An example of an extenuating circumstance is whether a cargo interest has complied with its customary responsibilities, especially regarding cargo retrieval (e.g., making appointments, paying freight, submitting required paperwork, retaining a trucker). If it has not, this could be factored into the analysis. Another application of the incentive principle is if cargo cannot be retrieved, or empty containers cannot be returned, due to a lack of appointments, demurrage and detention cannot incentivize cargo retrieval or equipment return. The Commission may therefore consider in the reasonableness analysis how demurrage and detention practices and regulations account for the availability of appointments.
Particularly significant applications of the incentive principle involve cargo availability, empty container return, notice of cargo availability, and government inspections, as set forth below.
2. Cargo Availability
As for particular applications of the “incentive principle,” the proposed interpretive rule would clarify that the Commission may consider in the reasonableness analysis the extent to which demurrage practices and regulations relate demurrage or free time to cargo availability for retrieval.
A particularly important context for the incentive principle, and one given its own subparagraph in the proposed rule, is cargo availability. If cargo interests or truckers cannot pick up their cargo within free time, then demurrage cannot serve its incentive purpose. Cargo availability is key to demurrage serving its intended function, and thus the Commission may consider the relationship between demurrage and cargo availability in its analysis under 46 U.S.C. 41102(c).
The more a demurrage practice is tailored to cargo availability, the less likely the practice is to be found unreasonable.
In this context, “cargo availability” or “accessibility” refers to the actual ability of a cargo interest or trucker to retrieve its cargo. Cargo is not available, for instance, if a cargo interest or trucker cannot pick it up because it is in a closed area of a terminal, or if the port is closed.
Examples of demurrage practices that are expressly linked to container availability, and which the Commission would weigh positively in the reasonableness analysis, include: (a) Starting the free time clock upon container availability as opposed to container discharge from a vessel; (b) public notice of terminal yard closures; and (c) stopping a demurrage or free time clock when a container is rendered unavailable, such as upon notice of a yard or terminal closure or when a trucker cannot get an appointment Start Printed Page 48853within a reasonable time of it becoming available.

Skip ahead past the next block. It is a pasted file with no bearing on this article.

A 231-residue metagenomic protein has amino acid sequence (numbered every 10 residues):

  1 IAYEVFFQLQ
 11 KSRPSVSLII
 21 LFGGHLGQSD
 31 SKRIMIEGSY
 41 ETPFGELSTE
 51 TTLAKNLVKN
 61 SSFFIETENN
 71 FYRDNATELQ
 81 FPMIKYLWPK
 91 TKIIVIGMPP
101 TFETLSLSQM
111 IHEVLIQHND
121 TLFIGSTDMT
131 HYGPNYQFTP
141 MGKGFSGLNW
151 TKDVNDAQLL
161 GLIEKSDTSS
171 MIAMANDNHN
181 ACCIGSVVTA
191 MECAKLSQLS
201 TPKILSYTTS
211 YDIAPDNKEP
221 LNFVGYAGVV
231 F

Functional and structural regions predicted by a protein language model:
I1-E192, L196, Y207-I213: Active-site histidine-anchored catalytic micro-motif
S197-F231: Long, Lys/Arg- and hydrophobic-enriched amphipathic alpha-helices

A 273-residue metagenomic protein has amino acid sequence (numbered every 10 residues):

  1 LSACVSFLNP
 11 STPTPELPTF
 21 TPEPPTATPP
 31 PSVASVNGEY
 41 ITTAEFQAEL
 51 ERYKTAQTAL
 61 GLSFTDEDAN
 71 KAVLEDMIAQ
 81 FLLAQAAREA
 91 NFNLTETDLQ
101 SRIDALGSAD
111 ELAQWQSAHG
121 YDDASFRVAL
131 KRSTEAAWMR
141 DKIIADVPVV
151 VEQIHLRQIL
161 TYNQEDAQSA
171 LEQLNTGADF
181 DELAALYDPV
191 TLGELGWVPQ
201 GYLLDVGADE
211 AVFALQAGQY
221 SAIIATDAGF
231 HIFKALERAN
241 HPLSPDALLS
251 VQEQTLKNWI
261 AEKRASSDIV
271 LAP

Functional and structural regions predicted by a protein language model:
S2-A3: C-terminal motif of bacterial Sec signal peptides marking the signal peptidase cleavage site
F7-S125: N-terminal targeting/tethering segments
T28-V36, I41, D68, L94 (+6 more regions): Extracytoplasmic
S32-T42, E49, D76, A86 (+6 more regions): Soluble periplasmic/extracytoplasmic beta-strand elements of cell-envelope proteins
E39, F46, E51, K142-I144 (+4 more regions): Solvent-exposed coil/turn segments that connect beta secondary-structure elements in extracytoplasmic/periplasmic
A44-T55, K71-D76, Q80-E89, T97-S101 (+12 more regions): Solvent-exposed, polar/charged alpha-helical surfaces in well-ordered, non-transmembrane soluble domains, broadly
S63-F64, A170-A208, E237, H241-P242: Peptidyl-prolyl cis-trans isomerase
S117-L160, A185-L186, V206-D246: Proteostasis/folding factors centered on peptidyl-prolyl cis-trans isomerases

3. Empty Container Return
The proposed interpretive rule would also indicate that absent extenuating circumstances, practices and regulations that provide for imposition of detention when it does not serve its incentivizing purposes, such as when empty containers cannot be returned, are likely to be found unreasonable.
The flip side of cargo availability is empty container return. Absent extenuating circumstances, practices and regulations that result in detention being imposed when a container cannot be returned weigh heavily in favor of a finding of unreasonableness. The paradigmatic example is that if the marine terminal designated by an ocean carrier refuses to accept empty containers, no amount of detention can incentivize the return of those containers. Absent extenuating circumstances, assessing detention in such situations, or declining to pause the free time or detention clock, would likely be unreasonable. Imposing detention in situations of uncommunicated or untimely communicated changes in container return location also weighs on the side of unreasonableness, as might doing so when there have been uncommunicated or untimely communicated notice of terminal closures for empties.
4. Notice of Cargo Availability
Additionally, the Commission would clarify that in assessing the reasonableness of demurrage practices and regulations, it may consider whether and how regulated entities provide notice to cargo interests that cargo is available for retrieval. The Commission would consider the type of notice, to whom notice is provided, the format of notice, method of distribution of notice, the timing of notice, and the effect of the notice.
This subparagraph promotes aligning cargo retrieval processes around notice that cargo is available.
The Commission will consider in the reasonableness analysis whether and how regulated entities provide notice to cargo interests that cargo is available for retrieval. The more notice is calculated to apprise cargo interests that cargo is available for retrieval, the more this factor favors a finding of reasonableness.